If you answered “yes” to those questions, SawftWearLy would love to chat with you. We’ve built a professional environment where we constantly iterate on our practices, both human and technical.
At SawftWearLy, we seek to create value above all, so we’re less nitpicky about the where and when of how you work. We do believe, though, that pair programming and code review are building blocks of better code and professional development, so we’ll ask you to make sure your hours are conducive to teamwork.
We understand that it’s easier to build great developers than to recruit them, so we won’t demand X years of experience in Y. We’re looking for devs who are bright and eager to learn, and we’ll provide the support that we can to help you be awesome. We maintain a library of hard-copy and Kindle books, and we’ll get you a CodeSchool or PluralSight subscription if you’d like. Our engineers attend and speak at conferences and local meetups. We also arrange frequent internal presentations where developers can speak about anything related to coding. We contribute to open source, even during work hours.
SawftWearLy tries to create an enjoyable, dynamic work atmosphere, but we know your work isn’t your whole life. We want to minimize the tension between work and your other priorities. To make sure you feel comfortable taking time off and relaxing, we have a minimum/maximum PTO policy, so everyone needs to take a vacation, and you know how much is too much.
Rather than beer kegs or ping-pong tables, we’ve decided to invest in your future with a partial matching 401(k) plan. We have top-notch health and life insurance options, so you’ll have peace of mind knowing that you and your loved ones are covered.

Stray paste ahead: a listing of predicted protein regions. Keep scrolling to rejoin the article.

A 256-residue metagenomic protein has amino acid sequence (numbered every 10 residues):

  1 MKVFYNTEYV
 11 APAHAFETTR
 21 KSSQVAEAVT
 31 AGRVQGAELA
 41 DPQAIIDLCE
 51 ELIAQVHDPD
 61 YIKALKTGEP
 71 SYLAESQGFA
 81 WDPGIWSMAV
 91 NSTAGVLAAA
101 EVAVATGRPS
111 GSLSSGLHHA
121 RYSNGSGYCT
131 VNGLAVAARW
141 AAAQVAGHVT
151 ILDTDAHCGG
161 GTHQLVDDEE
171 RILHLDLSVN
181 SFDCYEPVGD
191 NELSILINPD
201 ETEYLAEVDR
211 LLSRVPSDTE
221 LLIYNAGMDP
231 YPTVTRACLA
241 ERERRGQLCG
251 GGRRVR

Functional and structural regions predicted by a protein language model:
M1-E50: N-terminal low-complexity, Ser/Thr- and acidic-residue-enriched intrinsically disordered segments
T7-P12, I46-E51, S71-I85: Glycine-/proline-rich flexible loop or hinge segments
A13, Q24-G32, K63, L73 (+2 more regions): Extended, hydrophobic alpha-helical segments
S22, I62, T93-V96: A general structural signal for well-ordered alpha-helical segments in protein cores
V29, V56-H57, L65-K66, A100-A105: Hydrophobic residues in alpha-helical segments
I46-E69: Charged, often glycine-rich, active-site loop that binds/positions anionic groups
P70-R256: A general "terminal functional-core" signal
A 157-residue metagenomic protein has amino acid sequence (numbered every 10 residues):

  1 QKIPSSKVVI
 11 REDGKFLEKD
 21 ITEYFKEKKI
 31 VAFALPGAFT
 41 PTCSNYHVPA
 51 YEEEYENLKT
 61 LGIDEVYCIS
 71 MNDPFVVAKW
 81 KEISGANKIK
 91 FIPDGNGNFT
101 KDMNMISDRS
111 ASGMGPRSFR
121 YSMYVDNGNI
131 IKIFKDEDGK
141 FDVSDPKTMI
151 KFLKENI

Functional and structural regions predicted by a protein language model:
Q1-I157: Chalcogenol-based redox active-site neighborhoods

Compensation is standardized per job category, so you will know you’re getting fairly compensated. However, we do award bonuses based on performance, so we can recognize employees who display initiative and creativity in their work.
SawftWearLy is a workplace where managers speak to their team members to make sure they have the support they need. It’s a collaborative space where we make time to talk about what we can do better, or just bounce ideas off each other. We celebrate questions, and value answers that convey not just information, but understanding.
If SawftWearLy sounds like a good fit for you, drop us a line at firstname.lastname@example.org. Tell us about something you’ve built, what you’re learning now, and something you like doing outside of programming.
Note that there weren’t really any requirements here. That’s because you don’t actually need a coder who’s familiar with your technical stack, or your business domain. They’ll figure it out in a couple months. (Would you rather spend 2-3 months training a new hire, or wasting your efforts on continued attempts to find someone who knows it all already?) But you need people who are smart and motivated, and who know how to program well. And you need to keep them happy, because there are plenty of other companies out there.
Some of you might be thinking, “That sounds great, but we don’t actually do that at our company!” Well, guess what? That’s exactly the point.
If you want awesome developers to work for you, you need to be an awesome place for developers to work at. It’s impossible, without lying outright, to have an awesome job ad without being an awesome workplace.
So the actual secret to hiring great developers is to treat the ones you have really well, and let your job ads reflect that. Really, we don’t demand much – give us learning opportunities and good people to work with, and chill out if we want to work from 11AM to 7PM, or 7AM to 3PM, or work from home 3 days a week.
On my team, I’ve been a major evangelist for pair programming, I’ve been very involved with training newer folks, and I do it across an ocean at +7 hours. Especially in this field, it’s so important to be open to creative solutions for getting good people to work together, because good people are hard to come by.